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       Monday, October 23, 2017

One year ago
Eighty-four per cent of the hay crop had been cut with 67 per cent baled or put into silage. Harvest was just beginning.

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Saskatchewan livestock producers made good haying progress last week and now have 88 per cent of the hay crop cut.  Seventy-six per cent of the hay crop has been baled or put into silage, according to Saskatchewan Agriculture's weekly Crop Report.  Eighty-nine per cent of the provincial hay crop is rated as good to excellent in quality. 

Haying progress varies across the province.  Southwestern Saskatchewan has 96 per cent of the hay cut; southeastern Saskatchewan has 92 per cent cut; the west-central region has 80 per cent cut; the east-central region has 89 per cent cut; the northwest has 76 per cent cut; and the northeast has 88 per cent cut.

Provincial pasture conditions are rated as 23 per cent excellent, 57 per cent good, 17 per cent fair and three per cent poor.  Livestock water availability is adequate. 

Many areas of the province received several inches of rainfall this past week that has helped to alleviate crop stress.  Top soil moisture conditions on cropland are rated as 12 per cent surplus, 73 per cent adequate, 14 per cent short and one per cent very short.  Hay land and pasture topsoil moisture is rated as eight per cent surplus, 69 per cent adequate, 20 per cent short and three per cent very short. 

Producers are starting to harvest winter cereals and pulses in some regions of the province.  Farmers are desiccating pulses and swathing canola and mustard in some areas.  The majority of crop damage this week is due to disease, insects, wind and drought.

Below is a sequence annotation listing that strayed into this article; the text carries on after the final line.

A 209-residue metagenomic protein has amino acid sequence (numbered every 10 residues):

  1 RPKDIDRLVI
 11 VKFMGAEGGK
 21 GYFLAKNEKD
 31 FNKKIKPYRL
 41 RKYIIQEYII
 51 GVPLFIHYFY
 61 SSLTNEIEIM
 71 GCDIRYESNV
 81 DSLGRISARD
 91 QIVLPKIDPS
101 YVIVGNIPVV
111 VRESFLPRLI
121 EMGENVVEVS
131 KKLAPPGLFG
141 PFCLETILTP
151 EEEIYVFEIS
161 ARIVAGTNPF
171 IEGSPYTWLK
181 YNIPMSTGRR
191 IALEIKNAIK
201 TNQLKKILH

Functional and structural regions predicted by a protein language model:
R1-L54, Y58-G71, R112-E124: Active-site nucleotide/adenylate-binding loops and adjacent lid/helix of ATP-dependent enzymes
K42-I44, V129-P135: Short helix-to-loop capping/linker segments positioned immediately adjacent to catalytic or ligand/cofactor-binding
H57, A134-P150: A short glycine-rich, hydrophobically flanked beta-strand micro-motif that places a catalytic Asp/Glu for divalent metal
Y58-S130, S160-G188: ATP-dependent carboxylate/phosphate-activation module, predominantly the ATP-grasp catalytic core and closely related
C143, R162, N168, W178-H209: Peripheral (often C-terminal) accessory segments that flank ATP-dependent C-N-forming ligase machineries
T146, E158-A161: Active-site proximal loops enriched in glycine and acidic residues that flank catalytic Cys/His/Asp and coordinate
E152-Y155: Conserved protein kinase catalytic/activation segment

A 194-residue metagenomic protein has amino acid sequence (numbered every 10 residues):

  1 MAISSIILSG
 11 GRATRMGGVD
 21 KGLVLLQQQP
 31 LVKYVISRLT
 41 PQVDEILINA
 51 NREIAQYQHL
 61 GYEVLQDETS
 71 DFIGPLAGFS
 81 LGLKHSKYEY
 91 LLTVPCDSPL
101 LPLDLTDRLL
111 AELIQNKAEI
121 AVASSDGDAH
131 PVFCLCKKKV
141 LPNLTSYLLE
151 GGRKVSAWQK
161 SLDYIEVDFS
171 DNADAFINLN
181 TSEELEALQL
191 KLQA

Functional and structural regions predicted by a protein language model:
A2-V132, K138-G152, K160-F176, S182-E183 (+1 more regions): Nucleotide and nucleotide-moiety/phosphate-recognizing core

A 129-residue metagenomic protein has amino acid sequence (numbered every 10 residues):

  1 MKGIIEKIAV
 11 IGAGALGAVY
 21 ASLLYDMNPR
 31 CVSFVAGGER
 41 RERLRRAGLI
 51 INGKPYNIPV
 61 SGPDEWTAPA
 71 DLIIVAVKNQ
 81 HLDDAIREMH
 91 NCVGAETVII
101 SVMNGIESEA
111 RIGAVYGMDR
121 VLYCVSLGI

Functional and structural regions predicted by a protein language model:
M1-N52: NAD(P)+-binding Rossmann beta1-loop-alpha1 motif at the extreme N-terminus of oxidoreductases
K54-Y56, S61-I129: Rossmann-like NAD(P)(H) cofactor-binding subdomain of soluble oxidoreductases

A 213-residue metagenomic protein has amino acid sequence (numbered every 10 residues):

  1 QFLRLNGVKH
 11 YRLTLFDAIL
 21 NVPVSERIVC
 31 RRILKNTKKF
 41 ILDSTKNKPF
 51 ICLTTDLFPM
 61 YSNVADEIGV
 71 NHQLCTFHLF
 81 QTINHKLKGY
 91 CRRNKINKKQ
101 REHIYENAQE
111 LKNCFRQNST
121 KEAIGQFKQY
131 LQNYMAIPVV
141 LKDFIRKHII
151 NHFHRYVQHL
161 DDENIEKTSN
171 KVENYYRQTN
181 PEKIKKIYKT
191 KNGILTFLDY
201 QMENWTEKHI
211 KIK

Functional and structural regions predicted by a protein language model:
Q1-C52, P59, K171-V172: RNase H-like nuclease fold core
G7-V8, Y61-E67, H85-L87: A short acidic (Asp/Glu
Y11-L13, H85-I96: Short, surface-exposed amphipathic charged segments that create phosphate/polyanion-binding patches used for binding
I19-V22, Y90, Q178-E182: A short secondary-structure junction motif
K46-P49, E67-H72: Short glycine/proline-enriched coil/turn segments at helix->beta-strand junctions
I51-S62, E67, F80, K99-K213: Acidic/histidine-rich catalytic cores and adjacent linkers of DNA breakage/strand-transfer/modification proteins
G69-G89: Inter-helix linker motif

Southeastern Saskatchewan (Crop Districts 1, 2, and 3ASE)

Haying continues in the southeastern region and livestock producers now have 92 per cent of the hay crop cut and 86 per cent baled or put into silage. Ninety-six per cent of the hay crop is rated as good to excellent. Pasture conditions are rated as 18 per cent excellent, 67 per cent good, 12 per cent fair and three per cent poor. Ninety-nine per cent of livestock producers have adequate water supplies for their livestock.

Precipitation ranged from trace amounts in some areas to 50 mm in the Indian Head region. The Frobisher area received 13 mm of rainfall, the Manor area 43 mm, the Stoughton area 25 mm, the Weyburn area 35 mm, the Odessa area 25 mm, the Radville area 7 mm and the Tantallon area 4 mm. Since April 1, rainfall in the region has ranged from 167 mm (Radville area) to 481 mm (Tantallon).  Tornadoes, strong winds and heavy rains have lodged many crops.

Topsoil moisture conditions on cropland are rated as eight per cent surplus, 74 per cent adequate, 17 per cent short and one per cent very short. Hay land and pasture moisture is rated as eight per cent surplus, 67 per cent adequate, 24 per cent short and one per cent very short. In Crop District 2A, 33 per cent of the cropland has surplus moisture while CD 3ASE is reporting 70 per cent of cropland  is short of moisture.

Harvest is now underway in the southeastern region. Some winter cereal and pulse fields have been combined with many other fields ready for harvest within the next few weeks. Many crops are showing stress from the high temperatures, and yields are anticipated to be lower than normal in some areas. Swathing of some canola crops will begin soon and there are reports of a higher-than-usual incidence of aster yellows. The majority of crop damage this week is due to heat stress, diseases, insects, wind and localized flooding.

Farmers are busy finishing haying, controlling insects and disease and getting ready for harvest.

 


 

Southwestern Saskatchewan (Crop Districts 3ASW, 3AN, 3B and 4)

Livestock producers made good haying progress this past week and now have 96 per cent of the hay crop cut and 89 per cent baled or put into silage. Ninety-seven per cent of it is in good to excellent condition. Pasture conditions are rated as 16 per cent excellent, 45 per cent good, 32 per cent fair and seven per cent poor. Ninety-eight per cent of livestock producers have adequate water supplies for their livestock.